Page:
Editorial Feature

Near-IR-Based H2S and CO Photoacoustic Gas Sensor

Although advancements in technology and science have significantly benefitted society, it is not without consequence. The production and eventually discharge of toxic and harmful gaseous products has led to the deterioration of the environment, as well as human health.  Developing sensitive, effective sensors to monitor the release of these products is crucial in mitigating their effects.

Image Credit: Ralf Geithe/Shutterstock.com

Gaseous pollutants can be easily diffused, are hard to treat, and can be difficult to detect. 

The continuous release of pollutant gases from vehicle and aircraft exhaust emissions, the chemical industry, and the electric power industry has led to the gradual increase of gas concentration in the atmosphere. This has resulted in severe air pollution problems, including acid rain and an increased risk for lung disease.

There are several gas detection techniques for the qualitative and quantitative analysis of trace gases: semiconductor sensors, analytical sensors, laser-based absorption sensors, and electrochemical sensors.

Laser absorption spectroscopy (LAS) can deliver a quicker response time of <1 second, a low detection limit of ppb level and even down to ppt level, as well as real-time in-situ measurements than other techniques.

Photoacoustic spectroscopy (PAS) is based on an optical absorption process and is a well-known technology for trace gas detection in several applications like non-invasive medical diagnosis, pollution gas monitoring, and industrial process control.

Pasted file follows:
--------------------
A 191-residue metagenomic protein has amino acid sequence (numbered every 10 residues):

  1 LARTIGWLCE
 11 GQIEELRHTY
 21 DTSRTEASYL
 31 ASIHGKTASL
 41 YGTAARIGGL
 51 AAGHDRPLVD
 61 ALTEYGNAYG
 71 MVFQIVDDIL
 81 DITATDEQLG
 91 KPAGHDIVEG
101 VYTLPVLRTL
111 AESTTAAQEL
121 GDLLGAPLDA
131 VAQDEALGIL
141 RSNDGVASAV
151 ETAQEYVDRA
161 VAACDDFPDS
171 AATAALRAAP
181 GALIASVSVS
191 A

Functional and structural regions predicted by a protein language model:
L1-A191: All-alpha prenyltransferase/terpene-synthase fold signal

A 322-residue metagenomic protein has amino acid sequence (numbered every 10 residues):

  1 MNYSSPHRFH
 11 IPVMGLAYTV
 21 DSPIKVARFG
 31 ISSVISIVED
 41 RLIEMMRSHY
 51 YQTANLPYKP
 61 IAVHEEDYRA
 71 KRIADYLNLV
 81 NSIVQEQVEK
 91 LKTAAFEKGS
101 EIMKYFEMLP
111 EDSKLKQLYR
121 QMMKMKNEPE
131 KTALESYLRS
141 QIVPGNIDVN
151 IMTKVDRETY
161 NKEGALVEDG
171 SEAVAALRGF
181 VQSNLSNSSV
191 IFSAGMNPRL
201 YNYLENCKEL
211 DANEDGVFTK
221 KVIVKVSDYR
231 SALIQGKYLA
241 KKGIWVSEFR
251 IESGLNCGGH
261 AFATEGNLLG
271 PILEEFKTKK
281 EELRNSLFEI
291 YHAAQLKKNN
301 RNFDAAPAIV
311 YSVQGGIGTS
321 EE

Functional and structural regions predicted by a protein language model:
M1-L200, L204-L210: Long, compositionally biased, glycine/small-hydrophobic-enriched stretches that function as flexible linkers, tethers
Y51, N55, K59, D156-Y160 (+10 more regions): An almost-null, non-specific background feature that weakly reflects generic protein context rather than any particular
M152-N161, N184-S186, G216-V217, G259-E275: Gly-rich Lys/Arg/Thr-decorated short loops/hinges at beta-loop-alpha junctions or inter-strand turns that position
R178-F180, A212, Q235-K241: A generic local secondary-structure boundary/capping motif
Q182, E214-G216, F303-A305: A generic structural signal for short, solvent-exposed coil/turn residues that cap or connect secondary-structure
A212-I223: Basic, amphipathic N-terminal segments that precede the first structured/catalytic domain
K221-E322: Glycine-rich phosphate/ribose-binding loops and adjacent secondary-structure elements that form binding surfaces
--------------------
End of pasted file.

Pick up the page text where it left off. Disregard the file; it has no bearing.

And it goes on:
The PAS technology offers two unique benefits. First, the PAS-based gas sensors offer a detection limit proportional to the excitation power before a power saturation effect is noted, implying that the sensors’ performance can benefit from the constantly refreshed power records of different excitation sources.

Second, the excitation wavelength is independent of the PAS gas sensors, enabling its use to detect different gas species at the same time with different absorption wavelengths.

New research published in the journal Optics Express has developed a gas sensor that can simultaneously detect harmful gases like CO and H2S.

A two-stage commercial optical fiber amplifier featuring a full output power of 10 W was used to develop a ppb-level CO and H2S photoacoustic spectroscopy (PAS) gas sensor.

Two near-infrared diode lasers featuring the central wavenumbers of 6377.4 cm−1 and 6320.6 cm−1 were used as the excitation laser source.

A time-division multiplexing technique helped detect CO and H2S simultaneously using an optical switch. A theoretically simulated dual-resonator structural photoacoustic cell (PAC) was designed using a finite element analysis. The multi-component sensor’s performance was assessed after optimizing for pressure, frequency, and modulation depth.


The signal-to-noise ratio (SNR) governs the detection limit of PAS-based gas sensors.

A higher SNR can be achieved in two ways: (1) by increasing the photoacoustic signal, which can be achieved by selecting a high-power excitation laser source or a strong absorption line; (2) by decreasing the background noise, specifically for a poor-quality laser beam.

As illustrated in Figure 1, a stainless-steel PAC including dual Helmholtz resonators was simulated and designed to decrease the background noise for the high-power laser radiation.